A grandmother was left lying in a pool of blood after being attacked in her own home by a violent inmate on day release from prison.
Theresa Cain was attacked by Paul Steadman, 45, an inmate with a history of violence against vulnerable people who had failed to return to Kirkham Prison.
The 78-year-old spent more than a month in hospital after the horrific attack, meaning she was unable to be with her husband, John, in the last weeks before he died.
“It’s so tragic,” said her son Peter, 42. “The last two weeks of my father’s life, my mother couldn’t be with him because she was in her own hospital bed.”
The couple had been married for 55 years.
In a victim statement, Peter explained: “Due to mum’s head injury she did not understand what was happening to dad and it was heartbreaking having to explain to her time and time again that dad had passed away – this was emotionally draining both for mum and me.
“The injury to her head had robbed her of the precious time both she and my dad had left together after 55 years of marriage.
“As a family, we tried to arrange our father’s funeral trying to involve mum in decisions but ultimately she could not remember making any of the arrangements.
“This is not how 55 years of marriage should end.”
When the attack happened on Sunday, May 4 this year, Peter’s mum had been to visit her husband in hospital.
Peter had been trying to contact her, but sensed something was wrong after a couple of hours and asked his sister to go round.
He said: “My sister rang me to say she had found my mum face down in a pool of blood and an ambulance was on the way.
“I got in the car and drove as fast as I could to the house, just off Watling Street Road.
“There was an ambulance, police cars, police with dogs and I was told I couldn’t see my mum because it was a crime scene.
“I just felt sick with worry.”
Steadman had been serving an indeterminate sentence in relation to another burglary at a pensioner’s home, when he was let out of Kirkham Prison on day release and failed to return.
Peter said: “It left me very angry and bitter that we’ve been let down. Beforehand, my mum was an independent, mobile lady.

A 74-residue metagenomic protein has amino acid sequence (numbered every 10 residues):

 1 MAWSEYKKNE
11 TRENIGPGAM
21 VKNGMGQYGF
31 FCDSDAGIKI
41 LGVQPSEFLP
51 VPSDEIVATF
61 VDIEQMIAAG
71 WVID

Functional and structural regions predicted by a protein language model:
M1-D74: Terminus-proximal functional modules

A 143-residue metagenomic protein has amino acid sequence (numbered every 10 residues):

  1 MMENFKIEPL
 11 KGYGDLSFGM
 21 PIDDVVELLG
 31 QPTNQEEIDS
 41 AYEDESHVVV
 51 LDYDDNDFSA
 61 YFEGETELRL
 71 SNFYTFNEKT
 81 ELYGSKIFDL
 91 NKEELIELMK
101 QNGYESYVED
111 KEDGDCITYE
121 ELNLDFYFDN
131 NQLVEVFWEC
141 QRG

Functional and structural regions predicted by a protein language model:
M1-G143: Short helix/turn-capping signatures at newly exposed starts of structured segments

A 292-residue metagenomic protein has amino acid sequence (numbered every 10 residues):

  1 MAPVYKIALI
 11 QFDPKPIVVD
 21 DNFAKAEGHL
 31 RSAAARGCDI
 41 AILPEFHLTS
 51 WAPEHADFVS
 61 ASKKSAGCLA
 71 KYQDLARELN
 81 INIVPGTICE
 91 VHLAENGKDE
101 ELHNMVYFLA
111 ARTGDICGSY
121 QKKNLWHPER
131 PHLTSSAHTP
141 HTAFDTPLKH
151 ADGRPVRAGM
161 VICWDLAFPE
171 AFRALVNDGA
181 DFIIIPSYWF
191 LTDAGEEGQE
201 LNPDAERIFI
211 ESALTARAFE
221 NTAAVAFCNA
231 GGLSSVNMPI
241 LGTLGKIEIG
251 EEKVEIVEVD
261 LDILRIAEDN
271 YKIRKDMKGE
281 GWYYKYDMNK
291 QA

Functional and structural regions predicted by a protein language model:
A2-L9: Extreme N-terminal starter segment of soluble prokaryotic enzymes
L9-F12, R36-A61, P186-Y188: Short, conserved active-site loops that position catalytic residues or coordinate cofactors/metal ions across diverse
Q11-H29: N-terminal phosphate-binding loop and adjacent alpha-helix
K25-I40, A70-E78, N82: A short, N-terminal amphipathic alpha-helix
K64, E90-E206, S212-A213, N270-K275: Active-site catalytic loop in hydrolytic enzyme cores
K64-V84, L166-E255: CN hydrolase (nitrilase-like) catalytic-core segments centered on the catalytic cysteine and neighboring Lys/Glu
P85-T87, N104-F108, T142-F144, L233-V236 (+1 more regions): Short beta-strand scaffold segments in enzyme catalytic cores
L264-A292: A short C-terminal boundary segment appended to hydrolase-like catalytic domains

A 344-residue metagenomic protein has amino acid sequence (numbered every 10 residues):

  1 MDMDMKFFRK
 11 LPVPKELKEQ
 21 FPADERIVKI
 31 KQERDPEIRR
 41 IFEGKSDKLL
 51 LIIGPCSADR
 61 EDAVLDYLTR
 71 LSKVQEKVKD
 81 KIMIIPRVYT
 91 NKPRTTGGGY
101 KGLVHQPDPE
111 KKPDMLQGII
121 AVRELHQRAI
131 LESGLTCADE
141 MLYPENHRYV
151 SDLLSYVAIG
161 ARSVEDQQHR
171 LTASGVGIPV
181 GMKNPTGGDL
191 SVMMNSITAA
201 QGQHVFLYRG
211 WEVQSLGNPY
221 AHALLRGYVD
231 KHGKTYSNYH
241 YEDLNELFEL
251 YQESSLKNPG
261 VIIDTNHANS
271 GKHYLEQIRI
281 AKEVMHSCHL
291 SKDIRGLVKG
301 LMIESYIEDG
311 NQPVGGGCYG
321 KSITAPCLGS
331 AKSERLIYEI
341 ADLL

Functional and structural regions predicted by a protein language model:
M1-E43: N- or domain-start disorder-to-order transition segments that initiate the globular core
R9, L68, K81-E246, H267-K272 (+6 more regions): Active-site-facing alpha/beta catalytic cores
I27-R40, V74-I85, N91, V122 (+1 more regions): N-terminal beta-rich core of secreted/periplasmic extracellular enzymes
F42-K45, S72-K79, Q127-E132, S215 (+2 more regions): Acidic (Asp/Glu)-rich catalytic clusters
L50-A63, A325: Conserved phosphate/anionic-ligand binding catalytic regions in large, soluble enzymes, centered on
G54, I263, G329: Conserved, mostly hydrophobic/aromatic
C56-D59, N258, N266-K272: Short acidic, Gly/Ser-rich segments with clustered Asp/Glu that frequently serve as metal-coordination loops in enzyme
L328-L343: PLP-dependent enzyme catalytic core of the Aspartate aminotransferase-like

“She looked after all my dad’s medication, she was a frequent person in the bank, she would get the bus to town, visit her friends, go for a coffee.
“She rarely does that now. She’s got memory loss issues, she doesn’t remember visitors she’s had, she doesn’t remember taking her medication.
“It’s like she’s got dementia over night.”
Peter said, since the attack, his mum’s confidence has been affected and she has had to move into sheltered accommodation.
Paul Steadman is due to be sentenced for the cowardly attack on Thursday at Preston Crown Court.
The 45-year-old, of HMP Preston, will also be sentenced for other offences committed between May 3 and May 5, while absconding from prison. He has admitted burglary, aggravated burglary, grievous bodily harm, assault by beating, two counts of robbery and two counts of possession of an offensive weapon in a public place.
Victim Theresa Cain’s son Peter, who lives in Bamber Bridge, said: “I want him to go away for life. He should never be walking the streets again. He’s got a history of violent crime which hasn’t improved and he’s a danger to society. My biggest thing that I want answered is why he was let out on day release. I dread to think it would happen to somebody else out there. He was supposed to be serving an indeterminate sentence. He shouldn’t have been walking the streets.”
Prisons Minister Andrew Selous said: “Open prisons and temporary licence are important tools in rehabilitating long-term offenders, but not at the expense of public safety.
“Absconds have reached record lows under this government, falling by more than 80 per cent in the last 10 years, but we have not been complacent. We have made major changes to tighten the system and these have contributed to a 40 percent fall in temporary release failures in the past 12 months.
“In future when prisoners are let out on temporary licence they will be tagged, more strictly risk assessed and tested in the community under strict conditions before being released.”
A Ministry of Justice spokesman said prisoners could only be transferred to open conditions once they had passed a thorough risk assessment and been deemed suitable.
The spokesman said a review of release on temporary licence has ensured that now any prisoner who during their sentence has absconded, failed to return from a period of temporary release or committed a crime while on it, will not be able to return to an open prison or be granted temporary release again, in the absence of exceptional circumstances justifying it.